The Osage Cultural Center is offering free finger weaving classes in hopes to keep the tradition alive.
“Finger weaving is a dying art,” said Addie Hudgins, Osage cultural coordinator and instructor. “There are not many weavers left and very few who know more than just a couple of patterns.”
Hudgins learned how to finger weave about 12 years ago from Anita West, 74, who is a well-known finger weaver and instructor. However, due to arthritis, West no longer weaves.
West agrees with Hudgins that finger weaving is a dying art but believes the classes can save it.
“Finger weaving is needed for our Osage regalia so I don’t believe it will totally die out,” she said. “I hope the students will take a real interest in it and get it going again.”
Finger weaving class was the first class the cultural center offered and it use to be year round. However, due to planning, other classes and events, Hudgins hasn’t had the time to teach the class.
Hudgins said she would like to start teaching the class year round again and plans to keep it going as long as people attend.
“I believe it’s very important to have the class and encourage those that stick with it, because they are the ones that will help keep the art alive,” she said.
Finger weaving is used today to make Osage women’s belts, men’s garters and men’s streamers for traditional dress worn in the In-Lon-Schka dances.
It isn’t known when Osages began finger weaving but it is agreed that it took place shortly after European contact, according to the book by Alice Anne Callahan, “The Osage Ceremonial Dance I’n-Lon-Schka.”
“Finger weaving is one of the most religious types of art done by the Osages, because the finger-woven articles are only worn at tribal dance time,” according to Callahan who interviewed the late Maudie Cheshewalla for the book.
“Among these finger-woven articles are belts, garters, sacred sashes, and the bags used to carry religious articles.”
West said finger weaving is practiced on acrylic yarn but wool yarn is most commonly used. In the early days, buffalo and human hair were used since wool yarn did not exist, according to Callahan.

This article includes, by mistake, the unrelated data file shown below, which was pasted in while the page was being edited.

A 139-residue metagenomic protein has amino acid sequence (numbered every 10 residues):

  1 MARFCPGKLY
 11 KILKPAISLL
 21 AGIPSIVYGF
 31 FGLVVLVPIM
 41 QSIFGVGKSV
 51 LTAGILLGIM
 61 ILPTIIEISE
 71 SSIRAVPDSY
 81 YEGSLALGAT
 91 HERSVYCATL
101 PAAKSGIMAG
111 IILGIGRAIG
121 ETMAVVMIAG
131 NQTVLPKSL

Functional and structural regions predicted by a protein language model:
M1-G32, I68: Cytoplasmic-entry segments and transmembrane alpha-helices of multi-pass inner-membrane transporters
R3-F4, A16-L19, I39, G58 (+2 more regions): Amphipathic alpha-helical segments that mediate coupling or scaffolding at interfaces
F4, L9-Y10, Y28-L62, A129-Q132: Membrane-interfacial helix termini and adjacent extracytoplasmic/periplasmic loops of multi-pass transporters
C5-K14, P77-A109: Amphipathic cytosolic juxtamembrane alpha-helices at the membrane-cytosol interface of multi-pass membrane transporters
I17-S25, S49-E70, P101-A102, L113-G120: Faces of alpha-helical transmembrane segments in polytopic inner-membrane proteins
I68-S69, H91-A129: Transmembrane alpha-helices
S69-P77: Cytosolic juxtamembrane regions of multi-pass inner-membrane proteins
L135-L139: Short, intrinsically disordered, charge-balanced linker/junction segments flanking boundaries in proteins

In the finger weaving classes, Hudgins helps students through the entire process of their project. She helps students pick colors, get set-up then teaches them the basic designs of finger weaving.
“Once they are comfortable with one pattern, I have them move onto a more complex pattern and so on,” she said. “When they have learned all the basic patterns then they are usually ready to start a project (belt, streamers or garters).”
Hudgins admits it can become tedious and West says you have to have a lot of patience.
“You can’t just work on it for 15 minutes,” West said. “You have to set aside at least a hour or two to get anything done.”
The hardest part of finger weaving is figuring out how to position your fingers, West added. But that is where Hudgins comes in and helps students find the best way to hold their hands.
“Some people it comes naturally, and others have to work at it, but I believe everyone can do it,” West said.
West’s grandmother, Julia Lookout taught her to how to finger weave when she was nine years old.
“My grandmother use to finger weave and I became interested since I spent a lot of time with my grandparents,” she said. “I also learned from several other people including one of my aunts who was left-handed.”
Jennifer Tiger, a finger-weaving student, remembers seeing Osage women weave, including West.
“They made some of the most beautiful and intricate artwork,” Tiger said.
This is Tiger’s second try at finger weaving and she said the technique is hard.
“You have to know how to align the yarn, how many strands to use, what colors to avoid when you are a beginner and how to undo your mistake,” she said.
Her goal is to learn some of the techniques and eventually be able to make a belt.
“Everyone has a role, no matter how small, in keeping it (finger weaving) alive,” Tiger said.
Finger weaving class is offered in Pawhuska Tuesday-Thursday from 11:30 a.m. to 1:00 p.m. at the Wah-Zha-Zhi Cultural Center.
On Thursdays classes are offered in Hominy from 5:30 p.m. to 8:30 p.m. at the Osage Nation Education Building and in Fairfax from 6 p.m. to 8 p.m. at the Osage Nation Language Building.
Classes will end before the In-Lon-Schka dances begin in June and will start back up in late July or early August.
For more information contact the Wah-Zha-Zhi Cultural Center at (918) 287-5539.